President Bush this week signed into law a plan to send hundreds of millions of dollars in anti-drug aid to Mexico after Congress passed a compromise version of the legislation.
The Washington Post reported June 28 that the so-called Merida Initiative legislation will deliver $400 million in aid to Mexico and $65 million to Central American nations battling drug trafficking and cartels. The bill signed by Bush does not include human-rights and oversight conditions that the Mexican government objected to in earlier versions of the legislation.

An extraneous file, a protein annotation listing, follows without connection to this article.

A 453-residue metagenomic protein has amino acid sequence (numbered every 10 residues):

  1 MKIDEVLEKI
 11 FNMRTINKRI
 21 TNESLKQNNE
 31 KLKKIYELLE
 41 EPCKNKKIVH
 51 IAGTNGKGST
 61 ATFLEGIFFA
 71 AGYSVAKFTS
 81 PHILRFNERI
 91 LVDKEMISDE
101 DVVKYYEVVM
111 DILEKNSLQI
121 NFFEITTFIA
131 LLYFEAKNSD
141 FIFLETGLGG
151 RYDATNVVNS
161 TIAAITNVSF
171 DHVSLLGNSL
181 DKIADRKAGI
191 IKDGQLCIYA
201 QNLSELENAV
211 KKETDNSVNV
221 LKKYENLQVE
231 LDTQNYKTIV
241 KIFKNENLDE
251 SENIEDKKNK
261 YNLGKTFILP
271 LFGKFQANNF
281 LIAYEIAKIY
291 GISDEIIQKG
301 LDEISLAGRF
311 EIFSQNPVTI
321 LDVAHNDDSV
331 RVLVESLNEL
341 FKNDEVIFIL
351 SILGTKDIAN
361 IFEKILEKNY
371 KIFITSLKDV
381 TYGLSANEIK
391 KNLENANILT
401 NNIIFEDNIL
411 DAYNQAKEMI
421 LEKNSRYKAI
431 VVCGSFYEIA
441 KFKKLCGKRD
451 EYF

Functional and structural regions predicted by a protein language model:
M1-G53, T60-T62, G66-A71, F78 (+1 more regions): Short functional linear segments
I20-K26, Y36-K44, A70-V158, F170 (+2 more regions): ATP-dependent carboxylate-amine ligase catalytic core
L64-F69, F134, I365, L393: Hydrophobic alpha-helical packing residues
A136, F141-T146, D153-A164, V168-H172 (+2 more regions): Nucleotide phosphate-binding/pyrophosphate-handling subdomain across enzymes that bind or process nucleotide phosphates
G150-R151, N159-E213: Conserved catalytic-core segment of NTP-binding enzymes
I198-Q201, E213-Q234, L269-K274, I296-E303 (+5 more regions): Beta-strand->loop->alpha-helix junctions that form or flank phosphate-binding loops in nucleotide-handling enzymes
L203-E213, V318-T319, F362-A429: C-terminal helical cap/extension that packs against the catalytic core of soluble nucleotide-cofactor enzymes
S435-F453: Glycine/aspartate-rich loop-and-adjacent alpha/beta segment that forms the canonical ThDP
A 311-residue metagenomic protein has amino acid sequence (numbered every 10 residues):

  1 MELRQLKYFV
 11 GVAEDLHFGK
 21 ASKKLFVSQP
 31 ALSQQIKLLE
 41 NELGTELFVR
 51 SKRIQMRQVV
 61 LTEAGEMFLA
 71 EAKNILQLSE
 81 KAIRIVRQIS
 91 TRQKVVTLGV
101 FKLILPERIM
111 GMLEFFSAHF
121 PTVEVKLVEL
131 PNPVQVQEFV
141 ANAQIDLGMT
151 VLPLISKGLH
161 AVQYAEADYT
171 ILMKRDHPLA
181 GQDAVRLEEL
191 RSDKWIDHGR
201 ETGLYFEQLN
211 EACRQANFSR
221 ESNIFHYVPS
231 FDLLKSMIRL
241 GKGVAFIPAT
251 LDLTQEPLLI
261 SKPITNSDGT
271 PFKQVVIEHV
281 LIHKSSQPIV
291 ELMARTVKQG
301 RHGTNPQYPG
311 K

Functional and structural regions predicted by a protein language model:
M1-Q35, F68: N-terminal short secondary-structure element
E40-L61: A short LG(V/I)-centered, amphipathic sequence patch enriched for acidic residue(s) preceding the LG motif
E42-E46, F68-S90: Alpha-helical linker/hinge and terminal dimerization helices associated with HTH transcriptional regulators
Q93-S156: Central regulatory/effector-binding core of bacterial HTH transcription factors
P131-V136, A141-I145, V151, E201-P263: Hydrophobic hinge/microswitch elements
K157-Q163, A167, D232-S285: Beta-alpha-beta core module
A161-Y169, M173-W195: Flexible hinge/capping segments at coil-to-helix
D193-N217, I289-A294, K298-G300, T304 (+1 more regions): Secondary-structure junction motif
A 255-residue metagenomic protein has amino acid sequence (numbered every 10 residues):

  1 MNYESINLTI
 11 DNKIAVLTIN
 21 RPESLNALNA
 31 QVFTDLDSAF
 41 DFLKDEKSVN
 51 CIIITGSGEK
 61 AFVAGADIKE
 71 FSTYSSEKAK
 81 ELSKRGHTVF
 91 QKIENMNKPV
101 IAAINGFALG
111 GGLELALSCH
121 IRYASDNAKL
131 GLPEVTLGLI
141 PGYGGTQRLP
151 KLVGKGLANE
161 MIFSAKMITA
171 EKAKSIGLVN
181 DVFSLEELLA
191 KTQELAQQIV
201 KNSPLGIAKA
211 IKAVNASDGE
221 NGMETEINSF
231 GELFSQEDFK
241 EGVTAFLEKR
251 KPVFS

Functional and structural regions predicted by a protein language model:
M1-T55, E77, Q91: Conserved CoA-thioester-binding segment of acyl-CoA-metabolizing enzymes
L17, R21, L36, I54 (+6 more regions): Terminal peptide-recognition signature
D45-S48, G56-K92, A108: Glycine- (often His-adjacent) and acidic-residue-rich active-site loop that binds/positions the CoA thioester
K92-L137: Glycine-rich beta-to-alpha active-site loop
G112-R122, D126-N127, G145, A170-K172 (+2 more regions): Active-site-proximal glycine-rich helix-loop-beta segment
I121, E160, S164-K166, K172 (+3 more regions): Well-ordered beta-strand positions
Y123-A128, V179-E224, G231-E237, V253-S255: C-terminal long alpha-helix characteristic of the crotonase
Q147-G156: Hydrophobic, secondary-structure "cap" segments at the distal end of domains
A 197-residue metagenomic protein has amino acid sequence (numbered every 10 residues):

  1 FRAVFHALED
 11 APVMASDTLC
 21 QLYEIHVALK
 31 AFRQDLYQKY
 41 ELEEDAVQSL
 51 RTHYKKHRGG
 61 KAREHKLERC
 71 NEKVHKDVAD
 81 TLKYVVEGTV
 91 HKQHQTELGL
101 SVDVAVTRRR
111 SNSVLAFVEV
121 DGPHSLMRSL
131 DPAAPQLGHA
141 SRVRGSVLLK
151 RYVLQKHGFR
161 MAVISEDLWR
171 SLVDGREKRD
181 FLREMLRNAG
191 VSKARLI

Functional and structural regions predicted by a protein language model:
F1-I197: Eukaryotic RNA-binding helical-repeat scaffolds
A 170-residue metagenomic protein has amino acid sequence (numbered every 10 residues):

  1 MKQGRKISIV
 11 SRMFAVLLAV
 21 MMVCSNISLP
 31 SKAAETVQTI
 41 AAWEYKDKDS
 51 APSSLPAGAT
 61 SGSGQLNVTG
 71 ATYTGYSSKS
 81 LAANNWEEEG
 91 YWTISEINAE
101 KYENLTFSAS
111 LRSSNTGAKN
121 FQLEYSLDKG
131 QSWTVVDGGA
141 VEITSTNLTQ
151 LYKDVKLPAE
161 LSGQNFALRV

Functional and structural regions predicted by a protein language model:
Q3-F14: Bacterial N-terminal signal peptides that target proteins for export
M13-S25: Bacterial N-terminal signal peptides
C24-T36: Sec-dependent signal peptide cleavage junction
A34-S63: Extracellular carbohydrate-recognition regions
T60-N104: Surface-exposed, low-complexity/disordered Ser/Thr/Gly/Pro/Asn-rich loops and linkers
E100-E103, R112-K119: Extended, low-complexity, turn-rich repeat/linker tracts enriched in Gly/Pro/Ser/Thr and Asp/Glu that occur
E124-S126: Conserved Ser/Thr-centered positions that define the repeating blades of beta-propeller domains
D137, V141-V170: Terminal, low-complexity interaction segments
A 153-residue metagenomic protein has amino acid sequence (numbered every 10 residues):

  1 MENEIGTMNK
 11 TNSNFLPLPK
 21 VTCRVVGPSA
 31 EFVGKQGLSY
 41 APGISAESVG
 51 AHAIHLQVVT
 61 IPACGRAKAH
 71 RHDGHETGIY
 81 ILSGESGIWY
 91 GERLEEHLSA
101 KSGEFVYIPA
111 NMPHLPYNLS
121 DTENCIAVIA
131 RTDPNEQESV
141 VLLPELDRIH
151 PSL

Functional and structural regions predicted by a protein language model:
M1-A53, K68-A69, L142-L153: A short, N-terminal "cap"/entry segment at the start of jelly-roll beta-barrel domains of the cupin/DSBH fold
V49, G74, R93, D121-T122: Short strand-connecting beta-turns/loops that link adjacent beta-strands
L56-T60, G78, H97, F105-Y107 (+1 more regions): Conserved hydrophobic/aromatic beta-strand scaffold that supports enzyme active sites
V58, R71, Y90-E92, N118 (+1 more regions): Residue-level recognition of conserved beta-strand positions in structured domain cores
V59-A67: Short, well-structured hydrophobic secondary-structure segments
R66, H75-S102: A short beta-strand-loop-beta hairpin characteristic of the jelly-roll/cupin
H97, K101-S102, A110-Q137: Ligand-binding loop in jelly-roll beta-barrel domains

“The approval by the U.S. Congress of funds for the Merida Initiative is a testament to the level of maturity that dialogue between Mexico and the United States has reached, and the mutual trust we have achieved,” said Mexican Interior Secretary Juan Camilo Mouriño.
The new law still allows the U.S. State Department to reduce funding to Mexico if progress is not made on issues like accountability of police forces and banning the use of testimony arising from torture, but only up to 15 percent of funding rather than 25 percent.